Maseru: the rotten city

Maseru: the rotten city

WHENEVER I am in Maseru, the capital city of Lesotho, many questions run through my mind. I often ask myself, what would happen if Chief Leabua Jonathan were to rise from the dead and see what has happened to Maseru? Many times I ask myself what would happen if Chief Nehemiah Maseribane and Ntsu Mokhehle were to rise up and see the embarrassment that Maseru has become.
Walking on the precincts of the most “prestigious” city in the country has become a health hazard to us. Maseru is now similar to a once popular private school where all the rich and glamorous sent their kids but has since lost its lustre.

Growing up, travelling to Maseru was one of the journeys we always looked forward to. Nicknamed the City of Oranges, Maseru was a dream destination for almost all kids that grew up in the districts. This is because Maseru was a place that had many things that we could not find in our home towns. Even today, Maseru remains the only place where there are shopping malls.
However, nowadays, Maseru is no longer the envious “city of oranges” as it was fondly called. We now talk of and see Maseru as the city of rot. Walking through the Manonyane bus stop area alone is a repulsive exercise. The smell from the freely flowing rivers of sewage from burst sewer pipes infects the air around that area. There is also a nauseating massive body of black mud that also stands in puddles in the now fashionable potholes that decorate our roads and ranks.

Despite this, street vendors continue to sell food items ranging from makoenya, plates of food and fruits and vegetables with no sense of shame. There are also several Chinese supermarkets at whose doors there are rivers of running sewage water. Across the road from the Chinese supermarkets there is a food outlet that sells fried chicken.
Even medicines are sold at this area and in the buses that ferry passengers to Mohale’s Hoek and Maputsoe. All these places are selling food and medicine in a very unhealthy and filthy environment. But the Maseru City Council (MCC) and the Ministry of Health through its Department of Environmental Health couldn’t care less. The health of Basotho is compromised and jeopardised but responsible bodies are nowhere to be found or seen.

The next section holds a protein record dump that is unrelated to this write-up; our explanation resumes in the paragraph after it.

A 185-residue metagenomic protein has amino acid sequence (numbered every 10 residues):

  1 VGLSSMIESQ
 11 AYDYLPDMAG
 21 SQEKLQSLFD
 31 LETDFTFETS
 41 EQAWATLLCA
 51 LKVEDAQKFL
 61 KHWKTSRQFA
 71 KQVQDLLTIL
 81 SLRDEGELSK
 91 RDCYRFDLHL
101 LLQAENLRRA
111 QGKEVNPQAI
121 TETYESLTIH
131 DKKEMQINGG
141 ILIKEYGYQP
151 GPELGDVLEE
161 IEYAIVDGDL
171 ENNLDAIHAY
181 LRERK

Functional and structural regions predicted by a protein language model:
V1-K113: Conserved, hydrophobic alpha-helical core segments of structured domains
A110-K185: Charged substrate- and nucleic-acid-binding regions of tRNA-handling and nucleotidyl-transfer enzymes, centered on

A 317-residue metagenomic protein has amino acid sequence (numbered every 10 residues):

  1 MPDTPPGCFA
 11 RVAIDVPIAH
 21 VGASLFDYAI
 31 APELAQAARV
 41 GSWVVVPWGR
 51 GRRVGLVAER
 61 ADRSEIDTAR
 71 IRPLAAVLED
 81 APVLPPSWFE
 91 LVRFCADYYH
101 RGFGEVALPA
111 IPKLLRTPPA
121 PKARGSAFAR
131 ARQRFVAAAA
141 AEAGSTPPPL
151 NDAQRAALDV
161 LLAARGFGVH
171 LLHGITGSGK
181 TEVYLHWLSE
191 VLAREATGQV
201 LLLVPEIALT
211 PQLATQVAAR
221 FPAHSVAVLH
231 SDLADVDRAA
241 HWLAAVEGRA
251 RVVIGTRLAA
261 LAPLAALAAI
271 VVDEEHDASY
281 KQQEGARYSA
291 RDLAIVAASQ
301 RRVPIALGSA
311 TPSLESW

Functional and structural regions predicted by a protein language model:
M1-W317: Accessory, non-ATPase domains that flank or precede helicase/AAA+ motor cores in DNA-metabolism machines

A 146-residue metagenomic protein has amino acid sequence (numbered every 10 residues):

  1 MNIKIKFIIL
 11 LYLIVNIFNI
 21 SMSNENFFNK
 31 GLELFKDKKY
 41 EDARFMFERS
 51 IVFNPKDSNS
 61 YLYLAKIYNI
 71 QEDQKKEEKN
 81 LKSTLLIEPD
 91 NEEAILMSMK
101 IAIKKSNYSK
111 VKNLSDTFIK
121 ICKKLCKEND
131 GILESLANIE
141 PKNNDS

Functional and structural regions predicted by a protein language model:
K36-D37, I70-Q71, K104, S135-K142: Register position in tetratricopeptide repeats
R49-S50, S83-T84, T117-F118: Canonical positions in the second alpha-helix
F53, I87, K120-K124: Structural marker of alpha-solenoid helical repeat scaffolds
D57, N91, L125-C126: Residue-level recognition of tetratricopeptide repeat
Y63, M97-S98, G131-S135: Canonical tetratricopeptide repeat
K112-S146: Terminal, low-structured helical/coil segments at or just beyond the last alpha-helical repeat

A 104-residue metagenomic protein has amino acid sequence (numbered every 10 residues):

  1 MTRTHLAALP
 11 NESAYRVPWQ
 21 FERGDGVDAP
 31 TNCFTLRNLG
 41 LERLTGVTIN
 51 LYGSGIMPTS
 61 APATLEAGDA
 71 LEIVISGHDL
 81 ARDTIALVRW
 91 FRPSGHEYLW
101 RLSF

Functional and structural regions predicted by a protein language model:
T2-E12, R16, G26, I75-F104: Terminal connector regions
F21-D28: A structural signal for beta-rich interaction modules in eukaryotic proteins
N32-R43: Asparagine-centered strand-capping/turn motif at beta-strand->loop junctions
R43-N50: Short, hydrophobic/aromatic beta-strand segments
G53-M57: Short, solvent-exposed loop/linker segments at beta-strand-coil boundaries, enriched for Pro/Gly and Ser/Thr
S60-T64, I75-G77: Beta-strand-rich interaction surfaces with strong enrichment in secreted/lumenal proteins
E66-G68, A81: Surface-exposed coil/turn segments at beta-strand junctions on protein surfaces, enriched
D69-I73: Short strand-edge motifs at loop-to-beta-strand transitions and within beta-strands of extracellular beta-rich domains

The National Health Strategic Plan of 2017-2022 defines health as “a complete state of physical, mental and social well-being and not merely an absence of diseases or infirmity.” The situation in Maseru, especially at the Manonyane bus stop area runs counter to vision in all aspects.

In alignment with the definition given in the National Strategic Plan, research indicates that some of the factors that influence health include but are not limited to social, economic, food production and water and sanitation.
In addition, people’s daily lives and the environments in which they live and work, influence their health to a large extent. This means the lives of people working in the Manonyane area are highly influenced by the environment in which they live.
In essence they are at risk of contracting waterborne and airborne diseases that are caused by the massive pollution that they find themselves living in day in and day out.
However, Maseru City Council and the health inspectors housed in the Department of Environmental Health seem to be oblivious to the principles of good health. Otherwise, the status quo would have changed a long time ago.

It is worth noting that the Department of Environmental Health’s main functions are to provide technical and administrative support to ensure a safe physical environment. The scope and functions include, water, sanitation and hygiene, food safety and pollution control.
Unfortunately, the pollution that seems to be the order of the day in the precincts of Maseru has eluded this noble department of His Majesty’s government. The environmental health division and the Maseru City Council were not moved even when a few weeks ago some youths organised a clean-up Maseru campaign.
I agree that some of the pollution we see in town is caused by our carelessness as commuters. However, what I am writing about here is not dirt resulting from common littering of banana peels and plastics that we carry our makoenya. I am writing about serious pollution to the environment that needs the intervention of government departments responsible for our environment.

I plead with the MCC and environmental health division personnel to come to the aid of Basotho. Otherwise one of these days, we will have a cholera outbreak on our hands. Such an outbreak will cost lives.
Such an outbreak will also cost the government a lot of money as people will need medical attention.
We all know that prevention is better than cure. I urge the MCC and the environmental health department to act now before it is too late. My plea is that Maseru should be restored to its glory.
Make Maseru the “City of oranges” again.

Kelello Rakolobe

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